19. I've been doing something to think about it less, such as going to movies,
watching TV, reading, daydreaming, sleeping, or shopping.
20. I've been accepting the reality of the fact that it has happened.
21. I've been expressing my negative feelings.
22. I've been trying to find comfort in my religion or spiritual beliefs.
23. I’ve been trying to get advice or help from other people about what to do.
24. I've been learning to live with it.
25. I've been thinking hard about what steps to take.
26. I’ve been blaming myself for things that happened.
27. I've been praying or meditating.
28. I've been making fun of the situation.
Scales are computed as follows (with no reversals of coding):
Self-distraction, items 1 and 19
Active coping, items 2 and 7
Denial, items 3 and 8
Substance use, items 4 and 11
Use of emotional support, items 5 and 15
Use of instrumental support, items 10 and 23
Behavioral disengagement, items 6 and 16
Venting, items 9 and 21
Positive reframing, items 12 and 17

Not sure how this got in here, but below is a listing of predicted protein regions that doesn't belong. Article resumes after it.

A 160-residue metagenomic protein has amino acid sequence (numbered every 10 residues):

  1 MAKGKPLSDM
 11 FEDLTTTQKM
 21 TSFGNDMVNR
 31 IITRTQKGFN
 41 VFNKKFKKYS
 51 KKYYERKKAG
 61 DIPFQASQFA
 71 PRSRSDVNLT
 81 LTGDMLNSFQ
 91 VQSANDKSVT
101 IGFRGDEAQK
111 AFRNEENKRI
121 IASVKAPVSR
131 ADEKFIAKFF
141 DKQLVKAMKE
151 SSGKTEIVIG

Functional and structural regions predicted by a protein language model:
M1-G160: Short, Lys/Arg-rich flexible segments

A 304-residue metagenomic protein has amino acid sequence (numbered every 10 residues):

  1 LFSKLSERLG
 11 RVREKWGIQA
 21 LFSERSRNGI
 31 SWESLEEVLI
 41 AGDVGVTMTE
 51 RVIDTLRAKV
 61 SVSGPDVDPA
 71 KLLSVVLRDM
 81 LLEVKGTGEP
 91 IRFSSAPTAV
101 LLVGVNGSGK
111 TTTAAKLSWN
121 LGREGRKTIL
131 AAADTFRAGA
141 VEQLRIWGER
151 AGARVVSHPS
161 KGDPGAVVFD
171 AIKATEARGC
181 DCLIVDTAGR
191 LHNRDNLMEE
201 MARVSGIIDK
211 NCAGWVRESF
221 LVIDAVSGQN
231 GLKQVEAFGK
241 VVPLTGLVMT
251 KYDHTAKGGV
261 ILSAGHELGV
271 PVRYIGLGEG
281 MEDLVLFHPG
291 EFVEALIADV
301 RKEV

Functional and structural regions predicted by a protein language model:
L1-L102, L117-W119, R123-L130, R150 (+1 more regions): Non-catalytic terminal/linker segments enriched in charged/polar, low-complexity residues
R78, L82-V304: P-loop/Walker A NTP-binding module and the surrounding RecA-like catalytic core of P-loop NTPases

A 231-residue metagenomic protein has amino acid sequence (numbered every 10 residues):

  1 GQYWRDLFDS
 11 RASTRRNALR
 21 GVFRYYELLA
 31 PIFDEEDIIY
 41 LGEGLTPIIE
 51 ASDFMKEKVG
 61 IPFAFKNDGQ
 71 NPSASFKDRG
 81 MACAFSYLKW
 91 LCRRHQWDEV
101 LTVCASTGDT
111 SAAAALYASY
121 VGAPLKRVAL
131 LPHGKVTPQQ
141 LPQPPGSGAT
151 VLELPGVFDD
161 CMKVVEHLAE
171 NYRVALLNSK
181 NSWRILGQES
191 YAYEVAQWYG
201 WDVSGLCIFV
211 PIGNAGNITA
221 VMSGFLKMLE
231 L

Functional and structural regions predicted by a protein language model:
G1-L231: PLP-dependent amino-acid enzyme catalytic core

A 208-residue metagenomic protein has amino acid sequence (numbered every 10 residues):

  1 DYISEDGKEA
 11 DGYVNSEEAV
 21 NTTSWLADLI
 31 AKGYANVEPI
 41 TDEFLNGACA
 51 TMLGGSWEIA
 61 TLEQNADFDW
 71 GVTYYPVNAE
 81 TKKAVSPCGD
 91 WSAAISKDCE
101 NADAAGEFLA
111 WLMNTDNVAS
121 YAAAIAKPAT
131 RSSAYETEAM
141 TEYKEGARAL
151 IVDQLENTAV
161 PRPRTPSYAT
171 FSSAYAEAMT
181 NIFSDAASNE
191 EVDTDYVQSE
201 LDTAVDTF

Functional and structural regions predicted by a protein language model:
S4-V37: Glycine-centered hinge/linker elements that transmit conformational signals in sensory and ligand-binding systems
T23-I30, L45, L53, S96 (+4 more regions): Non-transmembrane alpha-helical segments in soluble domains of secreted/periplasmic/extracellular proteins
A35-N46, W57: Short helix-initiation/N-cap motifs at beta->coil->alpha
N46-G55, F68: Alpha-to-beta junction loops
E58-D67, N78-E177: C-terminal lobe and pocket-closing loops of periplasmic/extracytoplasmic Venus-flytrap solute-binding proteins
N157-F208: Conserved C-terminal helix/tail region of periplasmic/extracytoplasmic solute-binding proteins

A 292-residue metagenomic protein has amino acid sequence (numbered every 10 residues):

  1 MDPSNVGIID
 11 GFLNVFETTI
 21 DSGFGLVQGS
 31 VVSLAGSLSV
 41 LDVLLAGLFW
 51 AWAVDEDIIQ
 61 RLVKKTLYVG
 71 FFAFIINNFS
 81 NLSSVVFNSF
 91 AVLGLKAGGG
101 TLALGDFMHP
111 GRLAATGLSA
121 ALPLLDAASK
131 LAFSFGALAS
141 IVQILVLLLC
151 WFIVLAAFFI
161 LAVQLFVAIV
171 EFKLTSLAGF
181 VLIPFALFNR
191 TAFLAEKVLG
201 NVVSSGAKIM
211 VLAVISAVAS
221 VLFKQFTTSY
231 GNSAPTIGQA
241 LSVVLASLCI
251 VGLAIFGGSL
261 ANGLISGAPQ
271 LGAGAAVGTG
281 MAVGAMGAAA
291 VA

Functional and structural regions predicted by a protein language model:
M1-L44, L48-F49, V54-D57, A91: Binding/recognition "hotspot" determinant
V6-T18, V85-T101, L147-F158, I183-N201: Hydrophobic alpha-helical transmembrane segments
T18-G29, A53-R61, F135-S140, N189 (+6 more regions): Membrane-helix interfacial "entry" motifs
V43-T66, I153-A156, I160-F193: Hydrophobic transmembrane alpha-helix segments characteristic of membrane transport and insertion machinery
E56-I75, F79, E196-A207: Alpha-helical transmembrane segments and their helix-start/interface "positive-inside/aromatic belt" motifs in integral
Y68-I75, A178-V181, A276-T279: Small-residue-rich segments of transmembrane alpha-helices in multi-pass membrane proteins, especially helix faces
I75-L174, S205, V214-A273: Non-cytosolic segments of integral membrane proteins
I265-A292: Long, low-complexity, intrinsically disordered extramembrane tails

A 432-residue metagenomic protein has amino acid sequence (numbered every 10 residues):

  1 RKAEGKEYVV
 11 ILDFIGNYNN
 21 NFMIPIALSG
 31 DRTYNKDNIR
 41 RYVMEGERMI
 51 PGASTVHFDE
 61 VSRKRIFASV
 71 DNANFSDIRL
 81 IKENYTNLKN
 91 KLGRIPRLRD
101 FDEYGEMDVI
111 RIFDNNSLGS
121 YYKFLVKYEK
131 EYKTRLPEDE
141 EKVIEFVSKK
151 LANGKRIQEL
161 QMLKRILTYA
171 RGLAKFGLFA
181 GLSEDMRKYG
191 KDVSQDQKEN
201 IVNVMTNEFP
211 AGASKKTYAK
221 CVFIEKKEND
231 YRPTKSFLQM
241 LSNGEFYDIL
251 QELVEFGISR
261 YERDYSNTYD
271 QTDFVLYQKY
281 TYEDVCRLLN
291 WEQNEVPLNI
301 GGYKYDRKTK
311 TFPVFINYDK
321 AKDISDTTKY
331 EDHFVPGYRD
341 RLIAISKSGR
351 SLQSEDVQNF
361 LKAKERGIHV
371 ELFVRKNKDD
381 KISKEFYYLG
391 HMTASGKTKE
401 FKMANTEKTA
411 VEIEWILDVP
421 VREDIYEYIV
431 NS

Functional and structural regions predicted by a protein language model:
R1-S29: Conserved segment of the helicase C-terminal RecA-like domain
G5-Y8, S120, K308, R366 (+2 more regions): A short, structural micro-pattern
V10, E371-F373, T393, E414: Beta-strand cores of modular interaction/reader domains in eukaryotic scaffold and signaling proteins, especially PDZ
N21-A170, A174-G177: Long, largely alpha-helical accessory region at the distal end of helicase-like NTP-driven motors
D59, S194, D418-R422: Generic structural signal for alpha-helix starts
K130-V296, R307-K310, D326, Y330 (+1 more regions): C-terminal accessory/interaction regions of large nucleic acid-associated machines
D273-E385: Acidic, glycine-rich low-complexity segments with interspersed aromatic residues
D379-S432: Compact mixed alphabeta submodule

Planning, items 14 and 25
Humor, items 18 and 28
Acceptance, items 20 and 24
Religion, items 22 and 27
Self-blame, items 13 and 26
2. Burnout/Compassion fatigue
Copyright Information
© B. Hudnall Stamm, 1997-2005. Professional Quality of Life: Compassion Satisfaction
and Fatigue Subscales, R-IV (ProQOL). This test may be
freely copied as long as (a) author is credited, (b) no changes are made other than those
authorized below, and (c) it is not sold. You may substitute the appropriate target group
for [helper] if that is not the best term. For example, if you are working with teachers,
replace [helper] with teacher. Word changes may be made to any word in italicized
square brackets to make the measure read more smoothly for a particular target group.
Compassion Satisfaction and Fatigue Subscales—Revision IV
[Helping] people puts you in direct contact with their lives. As you probably have
experienced, your compassion for those you [help] has both positive and negative aspects.
We would like to ask you questions about your experiences, both positive and negative,
as a [helper]. Consider each of the following questions about you and your current